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This week we ran a feature

This week we ran a feature about how some women with drinking problems are turning to moderation, not sobriety. The piece generated a lot of conversation on our site and social media about alcoholism, recovery, and Alcoholics Anonymous. Here is one response to that piece. I know there are people who can control their alcohol intake. I’ve been to dinner with them. I’ve watched as they drank one glass of wine, maybe two, and then switched to water. I am not this type of drinker. I don’t even understand this type of drinker. If I have one drink, I will

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I’m an Alcoholic.

I’m an Alcoholic. My first drink led to my first blackout. Alcohol took away the shyness, peralysing self-consciousness. It gave me a warm and happy new feeling that freed me up to do anything. I danced at parties, yelled in the street, sang on buses, hitch-hiked across London, talked to strangers, no fear of anything. I loved it. I thought it helped me to be the real me. I didn’t want to do anything that didn’t involve drinking: cinema – boring, walks – you must be joking! I learned early to have a few drinks from my mum’s cupboard before

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Hello, I am a recovering alcoholic.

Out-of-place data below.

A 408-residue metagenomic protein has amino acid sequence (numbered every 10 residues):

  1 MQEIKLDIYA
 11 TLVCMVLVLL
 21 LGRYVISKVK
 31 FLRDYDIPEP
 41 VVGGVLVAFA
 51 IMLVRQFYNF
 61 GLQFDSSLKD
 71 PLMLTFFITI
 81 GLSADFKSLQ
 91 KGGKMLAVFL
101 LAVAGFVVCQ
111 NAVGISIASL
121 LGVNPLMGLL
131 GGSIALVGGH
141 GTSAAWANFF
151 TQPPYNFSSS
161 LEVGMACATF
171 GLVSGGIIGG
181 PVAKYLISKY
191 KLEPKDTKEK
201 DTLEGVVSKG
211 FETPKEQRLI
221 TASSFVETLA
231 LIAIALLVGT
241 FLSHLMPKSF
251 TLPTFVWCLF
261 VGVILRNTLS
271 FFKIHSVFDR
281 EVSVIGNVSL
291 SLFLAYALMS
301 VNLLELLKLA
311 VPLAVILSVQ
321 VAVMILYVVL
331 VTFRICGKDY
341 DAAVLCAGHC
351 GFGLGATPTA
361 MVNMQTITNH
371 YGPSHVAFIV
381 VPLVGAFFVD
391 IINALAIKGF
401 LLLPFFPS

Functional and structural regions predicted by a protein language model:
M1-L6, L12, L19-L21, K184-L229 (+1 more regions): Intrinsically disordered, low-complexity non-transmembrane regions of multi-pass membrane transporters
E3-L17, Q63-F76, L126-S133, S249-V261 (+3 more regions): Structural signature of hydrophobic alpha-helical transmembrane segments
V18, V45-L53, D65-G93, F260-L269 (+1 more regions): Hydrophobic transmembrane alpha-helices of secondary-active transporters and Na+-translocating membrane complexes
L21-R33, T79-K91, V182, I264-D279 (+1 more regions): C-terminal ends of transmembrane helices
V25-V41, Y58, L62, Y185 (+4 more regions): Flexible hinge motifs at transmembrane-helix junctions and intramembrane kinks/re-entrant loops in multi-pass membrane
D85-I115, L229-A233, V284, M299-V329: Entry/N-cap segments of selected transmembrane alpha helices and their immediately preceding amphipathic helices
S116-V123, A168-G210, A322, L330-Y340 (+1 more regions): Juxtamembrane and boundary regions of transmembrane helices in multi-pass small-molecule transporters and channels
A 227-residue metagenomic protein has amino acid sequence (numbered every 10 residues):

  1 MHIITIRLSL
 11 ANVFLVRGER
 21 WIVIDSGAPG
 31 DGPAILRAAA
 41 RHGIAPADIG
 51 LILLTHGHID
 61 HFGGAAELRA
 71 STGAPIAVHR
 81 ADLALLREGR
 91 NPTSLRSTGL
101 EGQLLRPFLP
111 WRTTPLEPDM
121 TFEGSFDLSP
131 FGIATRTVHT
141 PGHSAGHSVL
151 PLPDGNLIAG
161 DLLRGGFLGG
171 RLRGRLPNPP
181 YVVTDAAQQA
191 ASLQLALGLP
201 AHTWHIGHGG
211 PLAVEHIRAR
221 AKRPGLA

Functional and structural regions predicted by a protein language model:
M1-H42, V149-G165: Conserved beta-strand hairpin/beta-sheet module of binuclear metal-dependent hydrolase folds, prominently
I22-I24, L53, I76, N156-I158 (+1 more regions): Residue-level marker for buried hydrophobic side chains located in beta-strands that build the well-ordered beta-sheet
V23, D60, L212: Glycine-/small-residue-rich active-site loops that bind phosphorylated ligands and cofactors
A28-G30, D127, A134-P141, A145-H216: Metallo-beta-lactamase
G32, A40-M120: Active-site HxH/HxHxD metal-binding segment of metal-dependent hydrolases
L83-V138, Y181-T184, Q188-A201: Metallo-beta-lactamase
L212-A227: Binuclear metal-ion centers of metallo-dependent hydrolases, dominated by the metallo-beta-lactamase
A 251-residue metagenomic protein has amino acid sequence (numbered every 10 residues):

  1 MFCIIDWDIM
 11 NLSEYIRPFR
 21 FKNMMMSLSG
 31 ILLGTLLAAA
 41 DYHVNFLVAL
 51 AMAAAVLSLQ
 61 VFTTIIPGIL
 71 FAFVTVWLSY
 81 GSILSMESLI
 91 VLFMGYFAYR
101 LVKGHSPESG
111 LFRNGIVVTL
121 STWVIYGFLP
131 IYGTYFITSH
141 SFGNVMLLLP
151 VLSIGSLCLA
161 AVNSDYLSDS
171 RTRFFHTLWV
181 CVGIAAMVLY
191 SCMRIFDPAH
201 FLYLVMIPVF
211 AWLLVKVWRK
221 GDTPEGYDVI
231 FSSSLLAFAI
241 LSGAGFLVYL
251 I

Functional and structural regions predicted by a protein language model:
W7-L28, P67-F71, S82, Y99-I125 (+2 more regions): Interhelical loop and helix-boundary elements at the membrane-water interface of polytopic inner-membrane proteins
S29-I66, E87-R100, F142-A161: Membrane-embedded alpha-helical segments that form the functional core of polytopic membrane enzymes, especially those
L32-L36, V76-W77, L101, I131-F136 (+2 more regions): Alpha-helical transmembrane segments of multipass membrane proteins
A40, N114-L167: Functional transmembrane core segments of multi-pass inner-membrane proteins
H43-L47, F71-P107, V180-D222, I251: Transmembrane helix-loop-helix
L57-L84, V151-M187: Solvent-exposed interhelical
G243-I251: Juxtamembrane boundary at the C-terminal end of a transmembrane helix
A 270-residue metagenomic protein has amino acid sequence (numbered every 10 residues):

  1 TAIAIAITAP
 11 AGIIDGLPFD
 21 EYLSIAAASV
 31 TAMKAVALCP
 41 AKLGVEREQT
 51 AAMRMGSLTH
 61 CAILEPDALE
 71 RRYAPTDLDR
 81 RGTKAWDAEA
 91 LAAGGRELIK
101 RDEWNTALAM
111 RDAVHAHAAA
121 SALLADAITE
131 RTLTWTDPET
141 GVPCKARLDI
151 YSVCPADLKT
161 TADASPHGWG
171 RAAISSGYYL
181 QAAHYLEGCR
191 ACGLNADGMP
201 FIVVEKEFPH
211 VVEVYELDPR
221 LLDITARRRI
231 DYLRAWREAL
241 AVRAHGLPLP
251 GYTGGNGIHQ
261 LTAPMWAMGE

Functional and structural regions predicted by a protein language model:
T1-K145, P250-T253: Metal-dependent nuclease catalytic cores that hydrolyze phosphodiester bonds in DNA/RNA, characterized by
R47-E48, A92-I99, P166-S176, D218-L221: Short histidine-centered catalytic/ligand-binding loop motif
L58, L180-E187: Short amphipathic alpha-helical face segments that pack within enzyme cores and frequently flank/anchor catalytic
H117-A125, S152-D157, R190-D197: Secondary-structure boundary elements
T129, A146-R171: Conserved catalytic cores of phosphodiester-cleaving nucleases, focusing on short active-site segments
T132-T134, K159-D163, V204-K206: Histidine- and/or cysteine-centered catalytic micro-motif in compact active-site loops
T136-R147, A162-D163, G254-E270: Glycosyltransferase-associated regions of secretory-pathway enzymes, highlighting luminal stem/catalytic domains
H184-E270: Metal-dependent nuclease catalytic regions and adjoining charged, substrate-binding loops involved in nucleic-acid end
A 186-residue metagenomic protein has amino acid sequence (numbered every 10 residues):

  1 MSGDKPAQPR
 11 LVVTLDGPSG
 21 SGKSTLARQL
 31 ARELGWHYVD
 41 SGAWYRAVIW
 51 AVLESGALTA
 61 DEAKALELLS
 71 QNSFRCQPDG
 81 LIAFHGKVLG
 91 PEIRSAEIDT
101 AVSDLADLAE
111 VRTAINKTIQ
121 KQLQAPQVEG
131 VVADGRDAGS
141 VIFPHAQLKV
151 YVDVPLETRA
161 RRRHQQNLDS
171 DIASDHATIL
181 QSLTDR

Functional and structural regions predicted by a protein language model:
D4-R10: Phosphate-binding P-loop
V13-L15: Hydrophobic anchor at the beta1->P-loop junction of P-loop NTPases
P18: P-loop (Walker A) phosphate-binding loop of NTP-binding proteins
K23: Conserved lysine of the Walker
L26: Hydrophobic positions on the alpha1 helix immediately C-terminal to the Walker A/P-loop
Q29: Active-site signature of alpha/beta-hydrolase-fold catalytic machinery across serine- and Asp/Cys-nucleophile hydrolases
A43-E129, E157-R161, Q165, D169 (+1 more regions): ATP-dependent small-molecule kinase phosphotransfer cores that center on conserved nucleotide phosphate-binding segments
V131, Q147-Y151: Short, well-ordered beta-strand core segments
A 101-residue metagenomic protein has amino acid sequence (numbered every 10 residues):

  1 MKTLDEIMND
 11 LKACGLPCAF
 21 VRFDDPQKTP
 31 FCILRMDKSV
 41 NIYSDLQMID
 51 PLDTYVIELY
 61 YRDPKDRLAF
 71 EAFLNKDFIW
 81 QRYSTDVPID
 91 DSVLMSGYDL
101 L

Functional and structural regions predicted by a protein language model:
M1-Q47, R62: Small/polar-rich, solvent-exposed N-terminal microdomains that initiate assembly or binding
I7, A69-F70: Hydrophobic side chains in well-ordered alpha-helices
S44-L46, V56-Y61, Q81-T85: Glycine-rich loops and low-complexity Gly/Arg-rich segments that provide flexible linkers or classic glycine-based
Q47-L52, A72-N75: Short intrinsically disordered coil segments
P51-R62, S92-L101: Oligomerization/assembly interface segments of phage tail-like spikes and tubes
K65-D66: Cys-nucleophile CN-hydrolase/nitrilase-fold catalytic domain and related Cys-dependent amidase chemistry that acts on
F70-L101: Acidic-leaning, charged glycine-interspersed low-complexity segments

Hello, I am a recovering alcoholic. I am one of the fortunate alcoholics who has lived to tell my story. But for the grace of God and the program of AA, I would have died. I started drinking at a very early age and was very popular with my high school crowd as “the life of the party”. I could always out drink everyone who I was with. What started out as fun ended in living hell. My drinking continued through high school and into business college and then into the first law office in which I worked. At that

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This Site Is New And Growing. More Content, Things To See, And Hope To Offer, Will Come.

For Us, It Is A Result Of The Promises, We Are Grateful.

The Promises Click Me

If we are painstaking about this phase of our development, we will be amazed before we are half way through. We are going to know a new freedom and a new happiness. We will not regret the past nor wish to shut the door on it. We will comprehend the word serenity and we will know peace. No matter how far down the scale we have gone, we will see how our experience can benefit others. That feeling of uselessness and self pity will disappear. We will lose interest in selfish things and gain interest in our fellows. Self-seeking will slip away. Our whole attitude and outlook upon life will change. Fear of people and of economic insecurity will leave us. We will intuitively know how to handle situations which used to baffle us. We will suddenly realize that God is doing for us what we could not do for ourselves.
Are these extravagant promises? We think not. They are being fulfilled among us—sometimes quickly, sometimes slowly. They will always materialize if we work for them.